Lockdown Reflections Day 36: Worker's day
Updated: May 3
It’s 1 May. Workers Day. Almost every year for the past ten years I have put up the same status on Mayday: something along the lines of the irony of us taking a public holiday to honour labourers, in which rich and middle class people get a day off work but insist on using it to go shopping or to restaurants, thereby ensuring that those very minimum wage labourers we are supposed to be commemorating do not get a holiday, but have to be at work to serve us. And every year, some rich and middle class people scoff at my status, saying that the poor should be grateful to have a job. And then they head off to the shops.
Today, anyone who can be at work and earn an income will be happy and grateful. And we hope that more and more of the economy can open up as soon as possible, while we ensure that the population remains healthy.
Today I am disappointed for a different, but similar reason.
Every single medical expert in the past two months has indicated that Covid-19 is particularly dangerous for people with underlying medical problems, especially those with compromised immune systems and heart and lung issues. I don’t think there’s a single person who denies this.
One million of our fellow South Africans have TB. And somewhere around 9 million have AIDS. We are unique in the world to have so many people who are in a high risk or vulnerable category. And so far we’ve done well. But these are the people the government is most worried about. If Covid-19 were to run through South Africa like it ran through Italy or the UK or the USA, we would have millions of people needing hospital care and hundreds of thousands dead. I am afraid that the very worst still lies ahead of us.
And so, this morning I am disappointed by a number of people who have taken to social media and poured scorn on the SA government. Questioning government is every citizen’s right and duty. But doing it in the way that many of my friends have done in the last two days, especially during a time of national crisis, really just doesn’t seem like a good thing to me.
I don’t think the government has got everything right in their Covid-19 response, but I don’t think they’ve lost the plot, I don’t they’re power hungry, I don’t think they’re irrational, I don’t think this is a communist take over ploy, I don’t think the government wants to destroy the economy. I just think they’ve got other priorities than only middle class economic considerations.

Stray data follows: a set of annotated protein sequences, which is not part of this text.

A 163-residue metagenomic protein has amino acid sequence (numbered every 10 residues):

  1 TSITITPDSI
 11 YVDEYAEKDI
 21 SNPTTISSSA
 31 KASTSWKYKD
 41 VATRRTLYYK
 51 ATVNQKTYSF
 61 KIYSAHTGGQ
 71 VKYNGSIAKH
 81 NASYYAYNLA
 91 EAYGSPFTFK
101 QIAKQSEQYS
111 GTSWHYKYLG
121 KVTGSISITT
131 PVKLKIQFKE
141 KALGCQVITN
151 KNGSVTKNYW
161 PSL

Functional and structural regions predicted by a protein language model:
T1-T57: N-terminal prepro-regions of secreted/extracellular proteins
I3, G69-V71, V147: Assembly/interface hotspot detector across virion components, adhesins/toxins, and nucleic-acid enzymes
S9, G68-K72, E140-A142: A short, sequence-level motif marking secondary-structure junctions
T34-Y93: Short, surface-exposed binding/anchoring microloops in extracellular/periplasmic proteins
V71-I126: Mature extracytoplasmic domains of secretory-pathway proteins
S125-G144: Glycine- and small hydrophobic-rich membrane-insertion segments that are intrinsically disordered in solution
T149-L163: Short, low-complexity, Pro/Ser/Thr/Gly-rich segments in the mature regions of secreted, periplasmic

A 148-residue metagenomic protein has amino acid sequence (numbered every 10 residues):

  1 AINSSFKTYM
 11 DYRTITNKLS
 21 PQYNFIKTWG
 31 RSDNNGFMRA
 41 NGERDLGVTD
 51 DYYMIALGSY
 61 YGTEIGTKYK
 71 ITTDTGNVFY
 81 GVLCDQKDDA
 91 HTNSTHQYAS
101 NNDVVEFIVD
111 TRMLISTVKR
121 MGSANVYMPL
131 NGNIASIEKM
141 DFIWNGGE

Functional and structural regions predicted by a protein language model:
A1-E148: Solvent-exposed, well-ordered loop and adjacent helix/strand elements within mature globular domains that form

We also live in a country that has not yet fully recovered from apartheid. I am sad to see how quickly some people I respect have slipped back into the “us and them” rhetoric of talking about the government as if it’s not their government. Even sadder to see some resorting to veiled (and even not so veiled) racism as they do so. How sad to see people moaning about how “this government” has allowed the standard of living in South Africa to drop in the last 25 years without any reference to what it was like to be black under a century of apartheid. How sad to see some people looking at the desperate state of the poor people in South Africa apparently for the first time in their lives, and not acknowledging that most people who are hungry today were also hungry this time last year, and the year before that.
“Opening the economy” means nothing for the 25% of our fellow citizens who didn’t have a job to start with. And “opening the economy” is dangerous for anyone who has to use public transport to get from their apartheid spatial planned township to their workplace.
But mainly I am concerned about those people with TB and AIDS who are deeply vulnerable to a disease that could be deadly for them. Please, this workers day, as you question whether the government knows what it is doing, remember that 10 million people in this country are super vulnerable to Covid-19. If we fail to protect them, we have failed.
What’s the point of a workers day holiday for people who can’t take it off to enjoy it? What’s the point of an economy to people who are dying of a pandemic? It’s basically the same question I’ve been asking for ten years.
I know there are no easy answers. I know we have to get the economy going again. But I also know that the shrill voices coming from the suburbs this morning are part of the problem, not the solution.